As the U.S. heads into its peak annual giving season, Americans feel bombarded with donation requests, but on the whole, they are digging deeper.
Financial advisers said their clients this year are more confident about their financial future and are willing to increase their donations, thanks in part to the stock market tear.
Philanthropic giving appears headed for a fourth year of single-digit growth in 2013. The BlackBaud Index, which tracks giving to more than 3,800 charities, shows a 4.4% increase for the first 10 months of this year, compared with the same period in 2012.
Even accounting for a boost in donations in late 2012 after Hurricane Sandy hit the East Coast, the total amount coming into charities this year should increase between 3.5% and 5% above the $316 billion total for giving last year, said Steve MacLaughlin, director of the Idea Lab for BlackBaud.
“There's positive growth, though there's still a slow return to pre-recession levels in terms of overall giving,” he said. Giving reached a high of $344 billion in 2007, according to Giving USA, which also tracks the annual total.
The S&P 500 stock index is up about 29% since the beginning of 2013, and that doesn't hurt clients' wealth comfort level as the year comes to a close.
“People are generally inclined to give because the market has done so well,” said Chris Roe, an executive wealth counselor for Waldron Wealth Management. “When people feel good about themselves, they want to give more to charity.”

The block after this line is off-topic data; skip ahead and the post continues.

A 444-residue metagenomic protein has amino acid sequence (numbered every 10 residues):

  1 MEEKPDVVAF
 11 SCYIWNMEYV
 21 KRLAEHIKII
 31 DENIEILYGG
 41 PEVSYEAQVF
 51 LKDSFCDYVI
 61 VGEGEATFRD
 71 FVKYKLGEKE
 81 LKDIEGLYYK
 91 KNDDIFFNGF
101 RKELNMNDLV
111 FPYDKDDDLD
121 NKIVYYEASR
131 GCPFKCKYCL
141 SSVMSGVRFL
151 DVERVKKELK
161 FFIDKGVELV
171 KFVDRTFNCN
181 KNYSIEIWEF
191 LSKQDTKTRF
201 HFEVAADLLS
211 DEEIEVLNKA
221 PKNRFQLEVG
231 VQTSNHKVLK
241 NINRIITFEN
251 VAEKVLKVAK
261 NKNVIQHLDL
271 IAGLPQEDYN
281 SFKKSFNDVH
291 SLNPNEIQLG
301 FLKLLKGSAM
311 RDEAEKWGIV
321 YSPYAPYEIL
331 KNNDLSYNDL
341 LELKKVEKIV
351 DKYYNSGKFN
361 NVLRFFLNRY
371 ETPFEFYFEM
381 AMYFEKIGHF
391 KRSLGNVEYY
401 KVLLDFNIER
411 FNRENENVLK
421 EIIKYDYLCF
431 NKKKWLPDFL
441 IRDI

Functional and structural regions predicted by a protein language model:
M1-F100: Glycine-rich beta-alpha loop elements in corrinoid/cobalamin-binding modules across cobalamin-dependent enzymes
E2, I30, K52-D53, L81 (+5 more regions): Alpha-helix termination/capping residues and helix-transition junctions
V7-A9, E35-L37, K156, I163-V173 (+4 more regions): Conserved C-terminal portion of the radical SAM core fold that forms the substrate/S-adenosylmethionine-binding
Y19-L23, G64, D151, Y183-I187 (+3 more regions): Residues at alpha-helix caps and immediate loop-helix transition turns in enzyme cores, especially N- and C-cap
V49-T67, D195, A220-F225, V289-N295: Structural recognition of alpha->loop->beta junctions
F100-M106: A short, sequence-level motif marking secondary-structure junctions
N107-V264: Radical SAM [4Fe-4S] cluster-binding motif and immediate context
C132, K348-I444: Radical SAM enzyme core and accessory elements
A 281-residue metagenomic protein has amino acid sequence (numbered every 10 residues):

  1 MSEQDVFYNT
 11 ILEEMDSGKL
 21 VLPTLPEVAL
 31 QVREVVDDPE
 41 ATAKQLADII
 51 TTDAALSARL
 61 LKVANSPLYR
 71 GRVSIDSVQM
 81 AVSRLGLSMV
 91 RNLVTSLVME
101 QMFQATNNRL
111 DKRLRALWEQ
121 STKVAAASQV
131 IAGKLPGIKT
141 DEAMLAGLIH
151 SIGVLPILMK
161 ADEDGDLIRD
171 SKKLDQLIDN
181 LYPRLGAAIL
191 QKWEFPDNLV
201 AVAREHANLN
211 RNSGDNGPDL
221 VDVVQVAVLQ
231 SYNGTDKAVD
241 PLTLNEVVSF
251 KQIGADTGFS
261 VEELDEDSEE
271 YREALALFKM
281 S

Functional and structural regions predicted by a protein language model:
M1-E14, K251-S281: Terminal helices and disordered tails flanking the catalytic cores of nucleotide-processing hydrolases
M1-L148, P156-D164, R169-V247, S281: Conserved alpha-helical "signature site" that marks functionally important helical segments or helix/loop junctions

Mr. Roe recommends that clients donate appreciated securities to avoid paying the capital gains tax on those investments. Some clients are using appreciated stocks to fund two to four years of gifts by putting the securities in donor-advised funds, an increasingly popular alternative to foundations.
Clients also are more concerned than ever about wanting their gifts to have an impact, Mr. Roe said.
“They don't want to give it away to the operational black hole of a nonprofit,” he said.
One way to have more impact with a donation is to make it a “matching” or “incentive” gift that requires others to raise an equal or larger donation, Mr. Roe said.
Russ Conrad, chief executive of Princeton Equity Partners, works with business owners who had pretty much stopped giving to charity during the years of the recession and economic turbulence.
“Our client base just wasn't giving because they didn't know what was going to happen,” Mr. Conrad said. “But now they are much more confident about their future, even compared to a year and a half ago.”
His clients, who are worth an average $13 million, again are supporting religious organizations, colleges and other nonprofit organizations. They don't respond to the constant stream of unsolicited donation requests because they worry about “giving to a charity that will spend 50 cents on the dollar on administrative costs,” Mr. Conrad said.
Increasingly, Mr. Conrad said he sees clients giving direct support to the community. For instance, in Nebraska, two clients teamed up to help a church that needed $80,000 for a roof.
One client called the other, who is a contractor, and said, “Let's get this done,” he said.
Doug Famigletti, president of Griffin Asset Management, said most of his clients continued to be steady givers even through the tougher times. Today, some of them complain about getting “bombarded” with different pitches.
The firm helps their clients figure out how much they can afford to give and recommends the best methods.
This year, appreciated stock is certainly a favorite gift, Mr. Famigletti said.